Other top vote-getters:

Arrowine & Cheese, Dominion Wine and Beer, Lost Dog Café, Total Wine & More, Westover Market



Pasta with clams at Thompson Italian. Photo by Kelli Scott

Editor Pick
Carb Duo

Thompson Italian

When in doubt, you can always find solace in pasta and dessert. Gabe and Katherine Thompson, who previously owned a string of successful restaurants in Manhattan, opened their Falls Church City trattoria to rave reviews in August 2019—just enough time, Katherine says, to gain a footing and build a loyal clientele before the world turned upside down. In March, the husband-and-wife chefs (she does pastry; he oversees the savories) shut down for two weeks before reopening on April 2 as a takeout-only operation. Now, in addition to the a la carte carryout menu, the kitchen packages up fresh, house-made pastas and sauces that customers can assemble at home; fully cooked or oven-ready supper trays that feed four to six; and spectacular dolci, sold in single-servings or whole ensembles. If Gabe’s garganelli with beef Bolognese sauce doesn’t inspire you to place an order, Katherine’s Oreo-ish cookies—crispy dark-chocolate wafers filled with vanilla white-chocolate buttercream—will. (They come 10 to a box.) Thompson Italian is aiming to resume on-site outdoor dining in March of 2021. –David Hagedorn


20201029 Dsc09743

Green Pig Bistro. Photo by Joseph Tran

Reader Pick
Restaurant You Missed Most During Quarantine

Green Pig Bistro

Regulars were bereft when the Harlan family’s Clarendon bistro closed in late March after two employees tested positive for coronavirus. But both staffers recovered and the restaurant came back better than ever, reopening in May with a new chef at the helm—Tracy O’Grady, whose beloved Willow restaurant ended its 10-year run in Ballston in 2015. “What makes Green Pig Bistro so special is that it’s all about the staff and the guests,” says O’Grady, a Falls Church resident whose most recent venture, Campono, in D.C.’s Watergate complex, shuttered in March after the Kennedy Center went dark due to the pandemic. She says she’s happy to be cooking closer to home for a small, independently owned business that takes good care of its people. “The Harlan family made sure everybody got paid, even before PPP [loans],” she says. “People consider this their neighborhood restaurant.” Pork is still king here (per the name), and we could make a habit of O’Grady’s crispy Gruyere-stuffed schnitzel with mustard sauce. But she has also introduced a few new dishes to the menu, including some enticing vegetarian and pescatarian options. –David Hagedorn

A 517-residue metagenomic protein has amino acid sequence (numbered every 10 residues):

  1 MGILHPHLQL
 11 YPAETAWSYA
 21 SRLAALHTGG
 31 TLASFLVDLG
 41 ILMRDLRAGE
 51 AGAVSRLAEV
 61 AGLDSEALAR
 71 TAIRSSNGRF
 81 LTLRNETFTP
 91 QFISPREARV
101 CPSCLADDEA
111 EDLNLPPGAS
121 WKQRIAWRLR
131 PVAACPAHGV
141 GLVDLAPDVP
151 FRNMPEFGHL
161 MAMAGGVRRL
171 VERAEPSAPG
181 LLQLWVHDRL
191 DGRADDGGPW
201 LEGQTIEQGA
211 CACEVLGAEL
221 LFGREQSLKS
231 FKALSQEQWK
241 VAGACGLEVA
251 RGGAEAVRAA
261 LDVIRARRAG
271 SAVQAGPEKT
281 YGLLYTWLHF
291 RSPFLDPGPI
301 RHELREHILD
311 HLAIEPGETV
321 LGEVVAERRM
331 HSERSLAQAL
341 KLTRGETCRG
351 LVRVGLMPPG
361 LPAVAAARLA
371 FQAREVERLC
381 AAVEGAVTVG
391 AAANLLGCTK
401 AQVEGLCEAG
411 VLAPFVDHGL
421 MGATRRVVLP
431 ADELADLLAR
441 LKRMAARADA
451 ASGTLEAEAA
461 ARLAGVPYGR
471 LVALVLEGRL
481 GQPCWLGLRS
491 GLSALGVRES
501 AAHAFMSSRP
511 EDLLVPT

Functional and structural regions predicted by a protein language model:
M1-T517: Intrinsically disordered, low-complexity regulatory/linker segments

Other top vote-getters:

Ambar Clarendon, Lyon Hall, SER, Sushi-Zen

SweetEditor Pick
Indoor Farm

Fresh Impact Farms

Before Covid, Ryan Pierce’s high-tech, hydroponic operation, tucked into the back of a Lee Highway strip mall, wasn’t on the radar of most consumers. Its focus was on selling high-end herbs, microgreens and edible flowers to D.C.-area chefs. Then restaurants shut down, “and we went from 100% to zero, literally over the course of a weekend,” Pierce says. So he shifted and launched a community-supported agriculture (CSA) delivery service, giving home cooks the opportunity to get in on bespoke crops ranging from artisanal lettuces and sunchokes to rare kinds of basil. Because the farm (being indoors) operates year-round, so does the CSA, which delivers to addresses throughout Northern Virginia and the District. Pierce also offers a la carte orders with curbside pickup and is currently in talks with his landlord about expanding his space. “Sometimes the biggest opportunities come out of the biggest struggles,” he says. “We hope this drives education around a more localized food system.” –Jenny Sullivan


Img 6033

Wild Tiger BBQ. Photo by Brian Oh

Editor Pick
Pop-Up Collaboration

Wild Tiger BBQ